Nast's first depiction of Santa Claus for Harper's Weekly, January 3, 1863

The political cartoonist Thomas Nast created the first depiction of Santa Claus as a bearded, sleigh-riding resident of the North Pole.
The cartoons were a bit of political propaganda, meant to associate the familial warmth of Jolly Old St. Nick with the Union cause.

"Santa's Portrait," by Thomas Nast (1881)

Nast's Santa Claus cartoons were so popular that Harper's Weekly continued to publish them every year until 1886.  His portrayal of Santa Claus as a rosy-cheeked, white-bearded fellow has remained in the popular consciousness to this day.

"The Promised Land,'as seen from the Dome of St. Peter's, Rome," by Thomas Nast (1870)

Nast had strong political convictions, chief among them a contempt for the Democratic party, the corruption of the Tammany Hall political machine in New York and the Irish-Catholics he associated with it. This cartoon shows the pope and Catholic clergy standing on top of St. Peter's, greedily eyeing the United States through a telescope.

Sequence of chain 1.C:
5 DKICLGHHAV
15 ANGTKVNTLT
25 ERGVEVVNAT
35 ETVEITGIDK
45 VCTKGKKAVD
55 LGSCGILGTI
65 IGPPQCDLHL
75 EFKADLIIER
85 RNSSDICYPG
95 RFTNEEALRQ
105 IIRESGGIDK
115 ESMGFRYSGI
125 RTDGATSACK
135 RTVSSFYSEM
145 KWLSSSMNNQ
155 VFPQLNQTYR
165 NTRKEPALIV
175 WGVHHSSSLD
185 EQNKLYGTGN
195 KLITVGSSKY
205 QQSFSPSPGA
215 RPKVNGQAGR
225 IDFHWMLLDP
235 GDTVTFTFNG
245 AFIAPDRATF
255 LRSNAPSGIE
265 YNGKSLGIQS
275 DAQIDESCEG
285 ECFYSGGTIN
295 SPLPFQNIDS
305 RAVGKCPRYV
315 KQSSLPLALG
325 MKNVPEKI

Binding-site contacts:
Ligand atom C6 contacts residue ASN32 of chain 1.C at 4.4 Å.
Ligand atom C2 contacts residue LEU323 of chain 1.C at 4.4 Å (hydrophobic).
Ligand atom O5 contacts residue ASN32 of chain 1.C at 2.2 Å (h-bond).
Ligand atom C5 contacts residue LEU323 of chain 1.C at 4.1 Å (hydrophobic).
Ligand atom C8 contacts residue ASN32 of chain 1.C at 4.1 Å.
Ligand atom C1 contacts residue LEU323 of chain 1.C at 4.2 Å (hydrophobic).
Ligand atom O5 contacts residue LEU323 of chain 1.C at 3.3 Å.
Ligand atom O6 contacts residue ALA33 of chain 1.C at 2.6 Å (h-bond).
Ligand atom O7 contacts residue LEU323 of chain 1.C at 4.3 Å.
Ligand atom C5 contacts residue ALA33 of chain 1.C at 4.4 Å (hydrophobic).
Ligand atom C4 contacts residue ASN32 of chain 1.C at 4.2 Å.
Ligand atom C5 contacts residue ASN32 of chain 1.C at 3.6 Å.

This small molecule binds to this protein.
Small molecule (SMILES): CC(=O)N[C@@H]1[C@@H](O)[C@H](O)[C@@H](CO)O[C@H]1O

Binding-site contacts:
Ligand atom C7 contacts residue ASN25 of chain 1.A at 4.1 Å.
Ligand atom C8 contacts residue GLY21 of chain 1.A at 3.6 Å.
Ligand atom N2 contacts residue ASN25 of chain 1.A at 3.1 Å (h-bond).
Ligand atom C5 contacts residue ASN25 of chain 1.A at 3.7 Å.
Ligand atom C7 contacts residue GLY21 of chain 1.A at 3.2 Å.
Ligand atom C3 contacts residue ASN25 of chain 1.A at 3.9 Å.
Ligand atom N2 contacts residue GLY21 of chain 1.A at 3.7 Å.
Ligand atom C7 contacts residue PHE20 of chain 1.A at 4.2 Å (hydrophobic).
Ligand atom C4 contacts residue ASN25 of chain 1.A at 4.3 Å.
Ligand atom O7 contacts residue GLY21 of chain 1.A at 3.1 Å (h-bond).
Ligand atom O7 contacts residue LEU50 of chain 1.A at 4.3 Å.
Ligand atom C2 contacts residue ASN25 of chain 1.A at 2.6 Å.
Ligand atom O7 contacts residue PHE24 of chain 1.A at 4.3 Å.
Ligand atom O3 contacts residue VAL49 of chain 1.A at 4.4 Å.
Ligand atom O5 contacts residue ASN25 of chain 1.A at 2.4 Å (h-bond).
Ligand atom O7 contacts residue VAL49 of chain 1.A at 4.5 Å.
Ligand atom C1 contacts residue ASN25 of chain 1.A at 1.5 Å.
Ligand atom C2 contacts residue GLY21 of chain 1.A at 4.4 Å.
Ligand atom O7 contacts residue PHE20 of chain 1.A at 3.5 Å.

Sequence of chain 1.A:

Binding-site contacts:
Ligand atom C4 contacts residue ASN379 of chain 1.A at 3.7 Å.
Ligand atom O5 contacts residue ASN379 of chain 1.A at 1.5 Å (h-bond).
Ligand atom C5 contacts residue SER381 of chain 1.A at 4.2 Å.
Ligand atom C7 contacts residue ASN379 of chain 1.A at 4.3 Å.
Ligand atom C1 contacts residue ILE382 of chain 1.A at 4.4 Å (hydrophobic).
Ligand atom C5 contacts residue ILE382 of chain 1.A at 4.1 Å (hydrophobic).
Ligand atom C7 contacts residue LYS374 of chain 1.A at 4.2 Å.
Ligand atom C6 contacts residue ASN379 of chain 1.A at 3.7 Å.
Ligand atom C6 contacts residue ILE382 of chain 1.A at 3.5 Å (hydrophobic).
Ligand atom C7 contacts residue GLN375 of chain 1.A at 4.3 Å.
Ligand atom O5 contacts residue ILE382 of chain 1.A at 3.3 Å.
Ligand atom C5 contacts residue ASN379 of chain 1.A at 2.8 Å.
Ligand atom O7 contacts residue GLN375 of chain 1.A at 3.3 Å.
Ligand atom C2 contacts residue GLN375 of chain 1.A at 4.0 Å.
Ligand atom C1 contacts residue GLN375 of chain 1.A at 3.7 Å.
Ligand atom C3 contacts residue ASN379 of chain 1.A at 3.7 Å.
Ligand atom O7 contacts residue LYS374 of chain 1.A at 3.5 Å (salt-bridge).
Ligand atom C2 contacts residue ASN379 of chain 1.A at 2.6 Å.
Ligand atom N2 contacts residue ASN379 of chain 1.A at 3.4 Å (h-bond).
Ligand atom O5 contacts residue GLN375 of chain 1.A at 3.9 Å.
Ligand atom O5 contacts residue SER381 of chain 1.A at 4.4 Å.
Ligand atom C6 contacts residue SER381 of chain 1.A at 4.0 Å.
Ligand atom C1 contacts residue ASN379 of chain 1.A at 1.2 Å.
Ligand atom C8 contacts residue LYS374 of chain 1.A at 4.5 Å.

"A Roman Catholic Mission from England to the 'heathens' of America," Thomas Nast (1871)

This cartoon shows an English cardinal ready to shackle emancipated slaves in America.

"The American River Ganges. The priests and the children," by Thomas Nast (1871)

The cartoon depicts Catholic bishops as crocodiles ready to devour American schoolchildren.

"Tied to His Mother's Apron-Strings," by Thomas Nast (1872)

Uncle Sam is shown offering to free a Catholic priest from the control of the pope.

"Wolf at the Door, Gaunt and Hungry," by Thomas Nast (1876)

These children are holding the door of the "Public-School System" against a wolf who is trying to break in. The wolf's collar is labeled "Democrats" and the tag is labeled "The Foreign Roman Church."

"Madness (Yet there's method in it)," by Thomas Nast (1876)

This cartoon shows the United States preventing Catholic nuns from entering a school as a teacher.